Texas Stamp


PD-0628-23 12/20/2023

1.    “The 87th Legislature passed Senate Bill 1373 which amended Code of Criminal Procedure, Article 42.15(a-1). The amendment requires courts to conduct ability-to-pay inquiries ‘on the record.’ The amendment became effective on September 1, 2021. The bill said the statutory changes apply to fines, fees, and costs ‘imposed before, on, or after’ the bill’s effective date. Should the new on-the-record requirement apply retroactively to Mr. Cruz’s trial which was conducted twenty days before September 1, 2021?”

2.    “This question assumes the new requirement that ability-to-pay inquiries be conducted on the record is retroactive. The Texas Constitution’s retroactive laws provision prohibits only statutes which disturb vested, substantive rights. Laws altering procedure do not generally fall within the prohibition. ‘Procedure’ refers to changes in the process by which criminal cases are adjudicated as opposed to changes in the substantive law of crimes. Is the new law’s retroactivity procedural and therefore constitutional?”

3.    “Mr. Cruz did not object to the absence of an on-the-record ability-to-pay inquiry. Nor did he affirmatively waive his right to such an inquiry. Whether he can complain on appeal about the absence of the inquiry depends on the categorization of his right under Marin. If his right is either a waivable right or an absolute requirement, he may complain on appeal. Is his right either a waivable right or an absolute requirement under Marin?”

In addition to a sentence of imprisonment, Cruz was fined $8,000.  At the time of Cruz’s trial in mid-2021, the ability-to-pay statute―Tex. Code Crim. Proc. art. 42.15(a-1)―required the trial court to consider whether Cruz had sufficient resources or income to pay all or part of the fine and costs.  After, in September 2021, the statute was amended to require ability-to-pay inquiries to be conducted on the record.  Act of May 8, 2021, 87th Leg., R.S., ch. 106, § 5, eff. Sept. 1, 2021.  The amendment applied “to a fine, fee, or cost imposed before, on, or after the effective date.”  Id.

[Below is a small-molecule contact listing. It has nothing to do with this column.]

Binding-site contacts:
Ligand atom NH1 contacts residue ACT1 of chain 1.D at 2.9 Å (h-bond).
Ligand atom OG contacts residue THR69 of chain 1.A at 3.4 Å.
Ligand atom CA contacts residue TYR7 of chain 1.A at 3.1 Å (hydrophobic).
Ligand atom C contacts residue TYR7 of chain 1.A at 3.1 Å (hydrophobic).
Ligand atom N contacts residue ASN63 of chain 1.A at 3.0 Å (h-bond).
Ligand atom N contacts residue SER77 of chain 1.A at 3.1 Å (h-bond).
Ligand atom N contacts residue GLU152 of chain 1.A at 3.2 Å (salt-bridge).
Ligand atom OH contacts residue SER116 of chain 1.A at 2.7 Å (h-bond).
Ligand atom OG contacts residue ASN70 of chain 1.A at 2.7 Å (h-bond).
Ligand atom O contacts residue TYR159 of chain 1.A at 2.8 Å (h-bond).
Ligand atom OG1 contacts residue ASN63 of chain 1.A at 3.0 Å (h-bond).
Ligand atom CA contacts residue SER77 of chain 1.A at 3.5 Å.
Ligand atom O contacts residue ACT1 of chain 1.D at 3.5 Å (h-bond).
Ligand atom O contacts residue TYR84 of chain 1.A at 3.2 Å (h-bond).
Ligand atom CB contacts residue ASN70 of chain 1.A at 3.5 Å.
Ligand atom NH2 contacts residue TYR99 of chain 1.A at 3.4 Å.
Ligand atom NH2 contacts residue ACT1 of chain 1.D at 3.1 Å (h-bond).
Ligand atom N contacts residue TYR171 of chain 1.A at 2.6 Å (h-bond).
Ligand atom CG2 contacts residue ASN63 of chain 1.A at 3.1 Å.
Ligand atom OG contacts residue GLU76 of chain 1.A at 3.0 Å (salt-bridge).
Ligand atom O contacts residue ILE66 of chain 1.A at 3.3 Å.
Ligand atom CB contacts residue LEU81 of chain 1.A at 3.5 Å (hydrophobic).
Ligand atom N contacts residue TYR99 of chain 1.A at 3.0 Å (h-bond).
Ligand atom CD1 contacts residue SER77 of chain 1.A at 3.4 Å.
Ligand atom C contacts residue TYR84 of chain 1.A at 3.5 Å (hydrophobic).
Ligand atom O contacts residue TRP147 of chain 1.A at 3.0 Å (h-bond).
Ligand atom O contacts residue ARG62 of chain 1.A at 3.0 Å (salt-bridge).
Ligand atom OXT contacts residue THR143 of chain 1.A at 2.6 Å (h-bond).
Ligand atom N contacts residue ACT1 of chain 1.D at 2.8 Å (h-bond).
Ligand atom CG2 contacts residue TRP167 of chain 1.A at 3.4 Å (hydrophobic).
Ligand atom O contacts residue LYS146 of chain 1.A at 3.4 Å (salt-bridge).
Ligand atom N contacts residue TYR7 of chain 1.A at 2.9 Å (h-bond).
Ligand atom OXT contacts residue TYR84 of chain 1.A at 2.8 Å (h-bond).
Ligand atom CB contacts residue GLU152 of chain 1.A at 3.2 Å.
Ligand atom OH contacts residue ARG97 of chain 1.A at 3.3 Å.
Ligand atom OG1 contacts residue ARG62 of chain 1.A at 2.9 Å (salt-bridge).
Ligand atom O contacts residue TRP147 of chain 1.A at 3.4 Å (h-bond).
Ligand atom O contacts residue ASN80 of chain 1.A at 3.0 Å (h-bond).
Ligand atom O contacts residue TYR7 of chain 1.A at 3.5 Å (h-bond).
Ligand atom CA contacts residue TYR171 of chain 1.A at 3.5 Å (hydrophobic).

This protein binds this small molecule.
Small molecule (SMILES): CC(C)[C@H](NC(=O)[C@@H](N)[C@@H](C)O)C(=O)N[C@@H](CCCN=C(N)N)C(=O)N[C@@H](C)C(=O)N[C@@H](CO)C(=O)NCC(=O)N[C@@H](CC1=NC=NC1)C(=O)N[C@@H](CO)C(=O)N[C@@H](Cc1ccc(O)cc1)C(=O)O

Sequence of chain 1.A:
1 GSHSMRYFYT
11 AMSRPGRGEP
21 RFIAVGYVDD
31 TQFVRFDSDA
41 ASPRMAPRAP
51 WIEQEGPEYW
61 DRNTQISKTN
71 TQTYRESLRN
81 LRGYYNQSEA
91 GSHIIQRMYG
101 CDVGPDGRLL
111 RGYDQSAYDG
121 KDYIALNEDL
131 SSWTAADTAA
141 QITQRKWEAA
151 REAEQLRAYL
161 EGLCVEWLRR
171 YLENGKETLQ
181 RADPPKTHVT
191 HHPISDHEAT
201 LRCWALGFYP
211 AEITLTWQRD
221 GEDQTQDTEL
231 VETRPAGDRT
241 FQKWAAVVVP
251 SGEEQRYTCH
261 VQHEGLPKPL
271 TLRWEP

On appeal before the Fourteenth Court of Appeals, Cruz complained that the trial court failed to conduct an on-the-record ability-to-pay inquiry as required by the September 2021 amendment; he requested a remand.  In deciding the issue, two members of the court of appeals panel addressed three issues: (1) whether Cruz must overcome the presumption of regularity applied to the ability-to-pay recital in the judgment, (2) whether Cruz was required to object, and (3) whether the September 2021 version applies retroactively to Cruz’s trial.

The panel’s majority stated that before September 2021, an appellant had the burden to prove that the ability-to-pay inquiry was not conducted off the record.  Under the new version, however, a recital of completed inquiry in the judgment alone is insufficient; the inquiry must be held on the record.  Next, the panel majority observed that Cruz was not required to preserve his complaint because the statute creates a sua sponte duty on the trial court.  Last, the panel majority noted that the “on the record” procedural requirement applies retroactively.  The Texas Constitution’s retroactive law prohibition was not implicated because no vested or substantive rights were disturbed.  

Despite all this, the panel rejected Cruz’s challenge because it was bound to follow a prior panel’s holding that the “on the record” requirement is not retroactive. Hernandez-Faced v. State, 661 S.W.3d 630, 638 (Tex. App.―Houston [14th Dist.] 2023, pet. ref’d).

Agreeing with the panel majority in this case, Cruz now asks the Court of Criminal Appeals to resolve the split among judges on the Fourteenth Court of Appeals.

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